I don't know of too many games out there that have communities of players spouting said game's benefits outside of the game's own supporting website. I believe that games that have reached such a status are newsworthy --- they are newsworthy simply because they have a tremendous and somewhat passionate playerbase - one that is large enough that it can expand into the far reaches of the internet and STILL find other players with which to exchange ideas. MUDs as a whole aren't there any more - they are no longer newsworthy to anyone outside of the development circle.

This is not to say, though, that the MUD community is not still "growing" --- its growth is simply not keeping up with the growth of other online game genres, however - especially in comparison to the overall growth of potential players.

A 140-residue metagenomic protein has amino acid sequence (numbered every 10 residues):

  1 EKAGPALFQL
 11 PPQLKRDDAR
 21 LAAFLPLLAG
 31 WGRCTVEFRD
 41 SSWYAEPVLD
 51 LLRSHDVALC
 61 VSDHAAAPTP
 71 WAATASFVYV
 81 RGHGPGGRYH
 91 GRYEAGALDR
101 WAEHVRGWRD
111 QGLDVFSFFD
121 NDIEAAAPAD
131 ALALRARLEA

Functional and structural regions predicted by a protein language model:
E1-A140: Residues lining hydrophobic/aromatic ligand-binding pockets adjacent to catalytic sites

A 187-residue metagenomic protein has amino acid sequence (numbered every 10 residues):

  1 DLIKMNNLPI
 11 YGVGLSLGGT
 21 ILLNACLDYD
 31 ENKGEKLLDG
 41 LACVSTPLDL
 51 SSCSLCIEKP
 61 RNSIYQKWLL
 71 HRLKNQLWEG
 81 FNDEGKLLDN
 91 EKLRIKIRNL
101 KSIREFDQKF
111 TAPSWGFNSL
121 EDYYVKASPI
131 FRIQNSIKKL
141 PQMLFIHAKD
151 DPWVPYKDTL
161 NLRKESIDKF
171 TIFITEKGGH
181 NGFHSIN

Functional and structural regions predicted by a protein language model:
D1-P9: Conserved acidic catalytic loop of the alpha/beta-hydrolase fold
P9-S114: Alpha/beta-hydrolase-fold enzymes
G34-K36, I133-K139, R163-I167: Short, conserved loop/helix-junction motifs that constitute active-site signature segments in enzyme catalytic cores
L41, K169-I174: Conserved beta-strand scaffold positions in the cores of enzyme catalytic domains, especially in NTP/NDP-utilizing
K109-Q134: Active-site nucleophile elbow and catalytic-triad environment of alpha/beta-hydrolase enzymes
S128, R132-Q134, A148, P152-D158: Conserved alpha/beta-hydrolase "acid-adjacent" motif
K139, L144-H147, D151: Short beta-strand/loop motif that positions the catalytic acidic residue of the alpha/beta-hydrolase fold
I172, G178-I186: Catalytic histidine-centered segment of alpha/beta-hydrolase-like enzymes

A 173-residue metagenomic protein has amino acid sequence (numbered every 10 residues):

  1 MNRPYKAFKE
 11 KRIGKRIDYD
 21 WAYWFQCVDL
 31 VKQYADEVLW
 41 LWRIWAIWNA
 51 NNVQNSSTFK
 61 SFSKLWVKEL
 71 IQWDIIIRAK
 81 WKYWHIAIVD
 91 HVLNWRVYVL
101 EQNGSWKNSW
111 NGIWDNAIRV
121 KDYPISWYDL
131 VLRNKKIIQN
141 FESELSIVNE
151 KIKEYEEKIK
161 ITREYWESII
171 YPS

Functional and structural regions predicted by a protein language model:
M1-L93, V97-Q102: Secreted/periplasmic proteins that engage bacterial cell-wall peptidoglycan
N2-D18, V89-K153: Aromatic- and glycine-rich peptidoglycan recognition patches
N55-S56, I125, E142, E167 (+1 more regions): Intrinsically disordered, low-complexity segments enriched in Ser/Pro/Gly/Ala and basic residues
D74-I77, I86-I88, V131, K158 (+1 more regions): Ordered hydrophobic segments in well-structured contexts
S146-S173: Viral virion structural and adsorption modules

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Old 08-04-2010, 01:49 AM   #84
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Re: The "Health," of Muds

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Originally Posted by Ide View Post
I get the feeling that the TMS community, mostly made up of developers, is sort of missing the point here, and I think it's related to an observation you could make about the mudding community. Namely, where are the sites/forums where players talk about muds they play?
Those forums are found at each individual game.

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Sure, you have your forums for specific games, and you'll find this in other game genres as well. But there's always player forums in other genres where the focus is on what are you playing, what's new, what should I try.
I think this speaks to the diversity of muds, and longevity of player retention.